Collecting and providing national evidence on the impact of checklist implementation on improving patient safety3.52 ± 0.9550
Complete training, and introduction of the process and related checklist prior to its implementation3.48 ± 0.8948
Permanent audit of the completion process3.33 ± 0.8042
Lack of focusing on the organizational hierarchy3.20 ± 0.9133
Systemic facilitator3/41 ± 0.9348
Integrating checklist implementation with other patient safety programs3.41 ± 0.9348
Team facilitators dimensions3.46 ± 0.7650
Participation of surgical team in completing and modifying3.59 ± 0.9555
Institutionalizing the checklist by supporting senior members of the surgical team3.45 ± 0.9653
Improving leadership skills3.43 ± 0.9447
Active and effective leadership3.37 ± 0.9247
Checklist-related facilitator3.37 ± 1.0742
Reviewing the checklist based on the feedback of the surgical team3.37 ± 1.0742
Sum of the scores of barriers0.76 ± 3.4649

5. Discussion

The most effective barrier to the effective implementation of checklist was the dimension of team barriers. Poor communications, as well as the unclear role of each team member in completing the checklist, created these difficulties. In a study conducted by Fourcade et al., poor communication between the surgical team was one of the most important barriers (11). Also, Waehle et al.’s study showed that the most important challenge proposed by nurses was acceptance and commitment to implement the checklist (14).

The lack of a culture of change and the way the checklists were introduced and implemented were reported as the organizational barriers that come to the surface at the initiation of the checklist implementation, while failing to resolve them may pave the way for future barriers. The dimension of the systemic barriers gained the third score. Time-consuming completion of checklists, which often have a large workload, was considered an obstacle. In a study conducted by Kariyoi et al., insufficient time to use a checklist and not having a priority to use the checklist were identified as barriers (12).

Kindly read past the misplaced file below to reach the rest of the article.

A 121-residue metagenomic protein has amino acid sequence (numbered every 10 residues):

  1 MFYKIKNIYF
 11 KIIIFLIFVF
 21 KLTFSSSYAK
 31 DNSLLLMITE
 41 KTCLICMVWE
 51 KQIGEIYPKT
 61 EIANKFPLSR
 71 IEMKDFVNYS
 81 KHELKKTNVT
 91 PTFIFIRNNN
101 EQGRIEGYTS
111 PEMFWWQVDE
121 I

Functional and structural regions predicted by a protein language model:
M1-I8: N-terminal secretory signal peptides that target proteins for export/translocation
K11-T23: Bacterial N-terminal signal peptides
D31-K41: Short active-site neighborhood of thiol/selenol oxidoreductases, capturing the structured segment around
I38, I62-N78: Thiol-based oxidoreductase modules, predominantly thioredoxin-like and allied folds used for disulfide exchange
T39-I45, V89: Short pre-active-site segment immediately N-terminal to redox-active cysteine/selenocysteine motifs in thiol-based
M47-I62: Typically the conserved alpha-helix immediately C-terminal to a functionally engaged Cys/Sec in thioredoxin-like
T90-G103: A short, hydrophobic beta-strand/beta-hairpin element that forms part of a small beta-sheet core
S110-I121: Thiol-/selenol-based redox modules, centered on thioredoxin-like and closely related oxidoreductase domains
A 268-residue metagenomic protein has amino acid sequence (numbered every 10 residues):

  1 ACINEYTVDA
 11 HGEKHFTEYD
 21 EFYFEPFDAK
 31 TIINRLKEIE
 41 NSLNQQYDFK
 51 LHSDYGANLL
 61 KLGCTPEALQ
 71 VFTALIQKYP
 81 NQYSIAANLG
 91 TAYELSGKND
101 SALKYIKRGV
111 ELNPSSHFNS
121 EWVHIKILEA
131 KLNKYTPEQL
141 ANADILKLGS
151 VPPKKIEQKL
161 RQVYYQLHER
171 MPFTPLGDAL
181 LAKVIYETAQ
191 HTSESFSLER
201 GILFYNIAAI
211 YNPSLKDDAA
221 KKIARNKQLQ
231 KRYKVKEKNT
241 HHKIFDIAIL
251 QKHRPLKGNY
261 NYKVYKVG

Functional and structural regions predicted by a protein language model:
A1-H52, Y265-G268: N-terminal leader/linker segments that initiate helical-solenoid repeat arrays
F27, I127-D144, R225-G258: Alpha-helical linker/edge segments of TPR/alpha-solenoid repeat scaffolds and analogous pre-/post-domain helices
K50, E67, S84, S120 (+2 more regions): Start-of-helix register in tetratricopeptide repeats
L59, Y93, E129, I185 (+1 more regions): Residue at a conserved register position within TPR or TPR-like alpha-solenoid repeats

According to the results, the barriers associated with the checklist itself were less important than other barriers. It can be argued that the localization of the checklist was successful. However, the three steps of completing the checklist caused the mental involvement of team members, wasting time, and creating conflict. In a study by Fourcade et al., checklist-related barriers were reported to be the most important barrier (11). This was in apposite to the findings of this study.

The overall results indicated the importance of facilitators in all dimensions. Team facilitators with the slightest difference achieved the highest score among the other dimensions. Involving operation room staff in completing checklist and actively leading the team by the senior members can facilitate the implementation of the checklist. According to Verwey and Gopalan’s study, implementing checklist required the support of all operation room staff (15). In the study by Tostes and Galvao, the need for an effective leader in the operation room is significant to complete the checklist and motive team members in its completion (5).

The organizational dimension of facilitators was the second most important dimension. Granting legal responsibility to the surgical team was an important facilitator to respond to any failure in completing the checklist. Organization managers' support and staff training for proper checklist implementation are important facilitators of this dimension. In an investigation by Sokhanvar et al., the support of the managers was considered an important factor in facilitating the checklist implementation (6). According to Mahajan’s study, organizational support, organizational leadership, and training were required for successful implementation (13).

Implementation of checklists in operation rooms requires the identification and removal of barriers for its effective implementation, as well as designing a process and the method of its implementation in a transparent manner. In addition to removing barriers, to facilitate the implementation of checklists, we must pay attention to the working procedures such as training and introducing the process, support of the managers, permanent audit of the checklist completion process, integrating checklist implementation with other patient safety promoting programs, and most importantly, the legal responsibility of the staff to respond to the failure of checklist implementation.